Engine Stalls

Top 3 Causes of Engine Stalls

When your engine stalls, it’s not only bothersome, it can cause unnecessary wear to your car, or it can even be dangerous. A stalled engine can keep your vehicle from moving effectively through traffic which can create a dangerous condition which could result in an accident. Diagnosing the cause of a stalling engine can seem like a complicated job, but the truth is that all modern engines operate on the same basic principals. That means that they all share the same common systems which could result in a stalling engine. Before attempting any diagnosis, it’s a good idea to remember the last time you were under the hood for any reason (including something as simple as checking the oil or other fluids) and look around that area in the engine compartment for any connectors or parts that you could have displaced. You may find your fix right there. In a situation which requires a more complicated fix, the three most common culprits are:

1. A Faulty Sensor or Electrical Component

Modern engines rely heavily on electrical sensors to function properly. When an electrical component isn’t working properly, the engine’s computer isn’t receiving the necessary information to keep the car running the way it should, which can result in a stall. Usually if an electrical component is to blame, the car’s “check engine” light will be illuminated. A good first step to finding out what might be to blame is to pop the hood and check all the electrical connectors you can see. The problem might be as simple as a sensor that has become unplugged. If that’s not the case you may have a sensor that needs replacing. You can take your car to a trusted repair shop, or many neighborhood auto parts stores will perform a free diagnostic check on your computer to help find the problem.

2. A Leak in the Car’s Vacuum System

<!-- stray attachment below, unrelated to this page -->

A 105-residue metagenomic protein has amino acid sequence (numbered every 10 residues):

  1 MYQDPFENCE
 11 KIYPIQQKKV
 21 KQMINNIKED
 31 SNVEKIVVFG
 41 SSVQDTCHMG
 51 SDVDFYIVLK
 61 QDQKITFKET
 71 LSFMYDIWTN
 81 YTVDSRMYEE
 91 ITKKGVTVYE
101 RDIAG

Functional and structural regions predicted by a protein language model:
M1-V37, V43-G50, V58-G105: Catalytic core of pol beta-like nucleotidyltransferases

“Engine Vacuum” is another system that provides important information to your car’s computerized management system. Locate the car’s vacuum lines, and look them over, checking for unplugged connections, as well as signs of wear and cracking. It can be helpful to take a look at them with the vehicle’s engine running so that you can listen for whistling or hissing sounds indicating a leak. While the car is idling the vacuum is at its maximum, so any leaks will make plenty of noise. Touch and move each line gently and listen for changes in the way the engine sounds, being careful of the engine’s hot or moving parts.

3. A Leak or Obstruction in the Car’s Intake or Fuel System

Anything affecting the engine’s ability to take in air or fuel will cause the car to stall as well. With the car running, have a friend abruptly press and release the throttle (gas) pedal. Look that the hoses that connect the engine to the air box, where the filter is located. Any signs of collapse in the hoses or excessive air noise may indicate a problem with the intake. Check all the connections to make sure they are properly fastened. It’s also a good idea to check or replace the air and fuel filters, because plugged filters are a common culprit as well.


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